Quote:
Originally Posted by makeinu View Post
So do you actually intend to ever fold the bike or you just will rest easier at night knowing your bike somehow folds? It may sound like a silly question, but there are lots of people around here who own folders because they "like the concept", but hardly ever actually fold them.

Do you intend to take your bike into work with you or lock it outside? Do you intend to take it into classrooms on campus? Do you intend to take it into any kind of vehicle other than light rail (bus, car, plane, etc)?

Folding bikes are all compromise. We could easily pick a folder that would serve all the purposes you listed, but that won't necessarily mean folding it will be very useful apart from satisfying your desire for the concept of a bike which folds.
Whoops, maybe I shouldn't have used the phrase, "like the concept." What I meant when I was saying that was that I was gaining interest as I was reading more about it.

I definitely intend to fold it often; such as when I go on the lightrail (public transportation) or when I put it into the trunk of my car. I also intend to fold it up and bring it in with me to my classes, into my dorm, and into hollister (if my manager lets me, haha). I don't know about being able to bring it into a plane in a regulation sized suitcase. Probably not; this would not be a requirement, but rather a plus/perk.
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Old 06-11-08, 01:35 PM   #6
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Quote:
Originally Posted by vYu223 View Post
Thanks for everything so far, guys.

Whoops, maybe I shouldn't have used the phrase, "like the concept." What I meant when I was saying that was that I was gaining interest as I was reading more about it.

I definitely intend to fold it often; such as when I go on the lightrail (public transportation) or when I put it into the trunk of my car. I also intend to fold it up and bring it in with me to my classes, into my dorm, and into hollister (if my manager lets me, haha). I don't know about being able to bring it into a plane in a regulation sized suitcase. Probably not; this would not be a requirement, but rather a plus/perk.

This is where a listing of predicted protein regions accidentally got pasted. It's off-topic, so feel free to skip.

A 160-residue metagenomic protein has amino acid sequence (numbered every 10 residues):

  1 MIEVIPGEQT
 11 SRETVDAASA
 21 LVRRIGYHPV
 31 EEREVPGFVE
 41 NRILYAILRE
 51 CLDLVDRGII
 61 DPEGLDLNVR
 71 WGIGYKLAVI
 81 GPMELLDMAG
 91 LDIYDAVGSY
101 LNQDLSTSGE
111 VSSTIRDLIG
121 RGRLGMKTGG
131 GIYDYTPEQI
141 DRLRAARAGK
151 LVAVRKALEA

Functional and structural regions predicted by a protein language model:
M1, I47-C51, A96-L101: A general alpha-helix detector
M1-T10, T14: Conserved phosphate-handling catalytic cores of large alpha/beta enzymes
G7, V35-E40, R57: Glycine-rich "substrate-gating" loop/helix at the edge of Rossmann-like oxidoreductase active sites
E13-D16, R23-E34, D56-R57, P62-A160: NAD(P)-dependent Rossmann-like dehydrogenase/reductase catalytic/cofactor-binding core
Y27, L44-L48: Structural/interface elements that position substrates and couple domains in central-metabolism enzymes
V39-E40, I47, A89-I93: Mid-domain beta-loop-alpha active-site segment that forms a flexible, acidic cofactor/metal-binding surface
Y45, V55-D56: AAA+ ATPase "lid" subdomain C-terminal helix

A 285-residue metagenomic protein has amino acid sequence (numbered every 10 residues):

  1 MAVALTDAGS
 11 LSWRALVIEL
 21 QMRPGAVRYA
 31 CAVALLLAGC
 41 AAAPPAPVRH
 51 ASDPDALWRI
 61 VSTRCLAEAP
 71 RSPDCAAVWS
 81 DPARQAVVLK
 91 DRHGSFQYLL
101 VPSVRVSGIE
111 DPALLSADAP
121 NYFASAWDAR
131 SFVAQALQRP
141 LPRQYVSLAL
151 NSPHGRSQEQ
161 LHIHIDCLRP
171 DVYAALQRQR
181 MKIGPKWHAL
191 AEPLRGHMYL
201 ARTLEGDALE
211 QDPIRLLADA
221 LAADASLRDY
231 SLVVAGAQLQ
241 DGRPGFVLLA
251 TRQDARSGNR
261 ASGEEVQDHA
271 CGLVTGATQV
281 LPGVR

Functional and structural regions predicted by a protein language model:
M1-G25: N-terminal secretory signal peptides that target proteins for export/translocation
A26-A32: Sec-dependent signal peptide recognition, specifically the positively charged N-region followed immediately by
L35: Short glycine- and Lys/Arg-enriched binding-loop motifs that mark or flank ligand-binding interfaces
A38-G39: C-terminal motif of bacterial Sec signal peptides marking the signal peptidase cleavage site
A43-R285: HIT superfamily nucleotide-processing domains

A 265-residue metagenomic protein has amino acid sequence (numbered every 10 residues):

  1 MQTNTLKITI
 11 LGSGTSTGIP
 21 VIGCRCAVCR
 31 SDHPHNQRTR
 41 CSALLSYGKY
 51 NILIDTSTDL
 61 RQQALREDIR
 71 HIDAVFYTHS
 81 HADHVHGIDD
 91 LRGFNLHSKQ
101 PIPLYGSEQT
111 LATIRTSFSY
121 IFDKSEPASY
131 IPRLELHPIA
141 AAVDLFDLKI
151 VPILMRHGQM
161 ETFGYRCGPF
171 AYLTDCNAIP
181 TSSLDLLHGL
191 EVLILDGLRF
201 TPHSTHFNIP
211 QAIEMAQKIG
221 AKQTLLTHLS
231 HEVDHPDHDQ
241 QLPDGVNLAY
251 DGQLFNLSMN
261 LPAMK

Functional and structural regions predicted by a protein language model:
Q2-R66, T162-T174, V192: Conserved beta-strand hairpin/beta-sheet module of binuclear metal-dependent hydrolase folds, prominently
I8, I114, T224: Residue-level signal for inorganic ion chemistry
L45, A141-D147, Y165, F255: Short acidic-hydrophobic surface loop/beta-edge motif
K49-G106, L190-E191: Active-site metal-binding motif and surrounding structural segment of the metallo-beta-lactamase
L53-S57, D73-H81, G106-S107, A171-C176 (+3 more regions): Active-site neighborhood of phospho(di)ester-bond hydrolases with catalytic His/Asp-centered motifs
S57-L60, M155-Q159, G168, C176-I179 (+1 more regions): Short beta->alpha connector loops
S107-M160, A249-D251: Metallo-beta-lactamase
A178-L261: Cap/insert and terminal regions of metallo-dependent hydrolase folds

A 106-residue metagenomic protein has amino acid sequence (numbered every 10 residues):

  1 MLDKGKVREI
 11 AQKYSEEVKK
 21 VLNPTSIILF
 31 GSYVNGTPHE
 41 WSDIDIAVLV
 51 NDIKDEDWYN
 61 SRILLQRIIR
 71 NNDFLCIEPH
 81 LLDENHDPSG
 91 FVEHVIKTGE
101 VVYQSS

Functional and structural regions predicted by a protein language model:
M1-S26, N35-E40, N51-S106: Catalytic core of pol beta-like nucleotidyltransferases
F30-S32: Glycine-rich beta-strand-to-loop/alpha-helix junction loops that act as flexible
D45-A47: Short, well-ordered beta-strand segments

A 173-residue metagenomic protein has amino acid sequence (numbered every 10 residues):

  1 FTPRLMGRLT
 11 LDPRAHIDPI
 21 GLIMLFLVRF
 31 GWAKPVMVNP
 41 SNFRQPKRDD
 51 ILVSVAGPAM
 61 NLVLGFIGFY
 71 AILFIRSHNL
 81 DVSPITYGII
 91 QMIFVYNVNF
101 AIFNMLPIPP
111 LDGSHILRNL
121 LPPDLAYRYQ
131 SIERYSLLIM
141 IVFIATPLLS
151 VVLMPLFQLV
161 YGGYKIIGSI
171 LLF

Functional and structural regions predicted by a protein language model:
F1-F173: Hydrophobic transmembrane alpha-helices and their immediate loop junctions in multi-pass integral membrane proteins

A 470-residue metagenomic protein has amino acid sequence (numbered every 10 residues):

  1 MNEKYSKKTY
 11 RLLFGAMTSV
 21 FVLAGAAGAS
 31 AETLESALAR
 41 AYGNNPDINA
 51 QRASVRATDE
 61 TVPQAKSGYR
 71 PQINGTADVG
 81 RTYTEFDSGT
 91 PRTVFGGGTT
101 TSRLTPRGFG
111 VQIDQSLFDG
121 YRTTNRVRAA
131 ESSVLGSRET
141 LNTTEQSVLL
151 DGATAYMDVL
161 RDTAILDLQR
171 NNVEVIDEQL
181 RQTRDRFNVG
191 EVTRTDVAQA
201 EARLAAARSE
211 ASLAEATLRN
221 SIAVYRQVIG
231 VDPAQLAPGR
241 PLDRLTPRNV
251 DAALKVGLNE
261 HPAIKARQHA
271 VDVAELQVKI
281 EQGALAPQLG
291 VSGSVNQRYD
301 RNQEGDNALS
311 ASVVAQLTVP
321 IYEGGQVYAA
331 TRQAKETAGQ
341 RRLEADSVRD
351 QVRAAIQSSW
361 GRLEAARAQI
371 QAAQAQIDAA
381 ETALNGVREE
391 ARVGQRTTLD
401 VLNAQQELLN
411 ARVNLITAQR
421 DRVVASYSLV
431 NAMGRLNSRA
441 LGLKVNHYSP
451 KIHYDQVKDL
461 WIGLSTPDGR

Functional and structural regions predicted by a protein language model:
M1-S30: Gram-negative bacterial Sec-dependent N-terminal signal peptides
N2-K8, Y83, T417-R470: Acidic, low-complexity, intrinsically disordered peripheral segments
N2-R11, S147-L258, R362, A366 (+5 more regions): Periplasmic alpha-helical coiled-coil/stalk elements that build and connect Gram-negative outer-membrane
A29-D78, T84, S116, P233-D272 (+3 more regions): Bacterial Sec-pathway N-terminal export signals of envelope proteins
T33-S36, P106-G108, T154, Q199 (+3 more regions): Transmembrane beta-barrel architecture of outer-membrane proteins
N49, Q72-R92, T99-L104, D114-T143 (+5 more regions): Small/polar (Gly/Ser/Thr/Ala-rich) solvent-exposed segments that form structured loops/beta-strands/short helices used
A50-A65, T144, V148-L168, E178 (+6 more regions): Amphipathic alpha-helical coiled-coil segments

20" wheels will be a pita to take into a crowded classroom, but if you're willing to leave it outside while in class then you'd probably be better served by a folder with 20" wheels. Think about it because I think most people have unrealistic expectations when it comes to how convenient it is to take a folding bike with you.

I say get the Dahon Boardwalk fold it up on the light rail or to put it in the trunk or the dorm room and lock it outside when you go to class. If it get's stolen while you're in class...it only cost you $200 to find out you need a smaller bike (cheap if you ask me, how else would you ever find out?).

http://brandscycle.com/itemdetails.cfm?id=7900
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Old 07-04-08, 01:48 AM   #7
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Sorry for the extremely late reply. Turns out that my dad will not allow me to get a folding bike. He simply does not believe that I will get the best for my money in terms of performance when comparing a folding bike to a non-folding bike (Well, it does make sense - portability always costs money), and he doesn't believe that I'll need a folding bike. He is paying for the bike, anyhow; not like I can (didn't even receive my first paycheck yet! Hollister gives out paychecks every other week, and I finally got called in to work only last week. Maybe someday in the future then.
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Old 07-04-08, 03:32 AM   #8
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Downtube Mini or Dahon Curve D3, both excellent 16" bikes in your price range.

You will want 16" wheels for folding small for the train.

I do not know why 20" wheels would be better for anything, but they are bigger than what you want for a compact fold, and too small for mountain biking.
20" seems to be easier to build, and a compromise for no other purpose than price.

A non-folder without the extra weight of hinges is better for racing, regardless of wheel size.
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Old 07-04-08, 05:29 AM   #9
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vYu223,

Sorry for your dad, he is missing something great in his life, and in your life, still controlling your life when you are almost 18 years old, is not a good dad-son relation. ask him to take some reading on this forum he will see actually that a LOT of DADS have FOLDING BIKES.